I thought that new – and veteran – readers might find it interesting if I began sharing my best posts from the first half of this year. You can see the entire collection of best posts from the past thirteen years here.


200degrees / Pixabay


I shared the information in this post earlier this week at my weekly Classroom Instruction Resources Of The Week post.

Today, though, I shared it with my colleagues at an English Department meeting, and the interest shown in it is prompting me to put it out there again in its own separate post (in case readers missed it earlier):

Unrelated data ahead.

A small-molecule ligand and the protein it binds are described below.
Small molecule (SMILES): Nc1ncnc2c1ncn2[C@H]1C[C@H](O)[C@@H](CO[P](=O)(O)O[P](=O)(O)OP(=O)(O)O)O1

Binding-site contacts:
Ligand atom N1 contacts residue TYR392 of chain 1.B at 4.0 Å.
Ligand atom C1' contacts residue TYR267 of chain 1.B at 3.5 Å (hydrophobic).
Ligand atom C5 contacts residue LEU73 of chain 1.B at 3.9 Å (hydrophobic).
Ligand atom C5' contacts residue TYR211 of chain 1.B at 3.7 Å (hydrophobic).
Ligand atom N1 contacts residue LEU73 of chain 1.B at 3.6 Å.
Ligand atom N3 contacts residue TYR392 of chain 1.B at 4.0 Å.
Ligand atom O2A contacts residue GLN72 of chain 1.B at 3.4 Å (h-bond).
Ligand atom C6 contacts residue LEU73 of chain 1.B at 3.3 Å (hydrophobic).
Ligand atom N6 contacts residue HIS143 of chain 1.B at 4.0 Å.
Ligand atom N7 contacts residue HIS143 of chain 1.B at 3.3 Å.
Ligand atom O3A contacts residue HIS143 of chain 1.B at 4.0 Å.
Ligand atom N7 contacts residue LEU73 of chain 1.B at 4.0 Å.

Does Studying Student Data Really Raise Test Scores? is from Ed Week. It reviews research that suggests teachers analyzing student data tends to not result in student improvement, primarily because it doesn’t result in teachers changing instructional practices.

It reminds of one day when I was interpreting in conversation between a colleague and a parent and her child. My colleague was saying the child could come in for tutoring after-school anytime, and the student interjected, “But he just tells me the same way he did it in class and I still don’t understand!”

I’m adding this info to The Best Resources Showing Why We Need To Be “Data-Informed” & Not “Data-Driven.”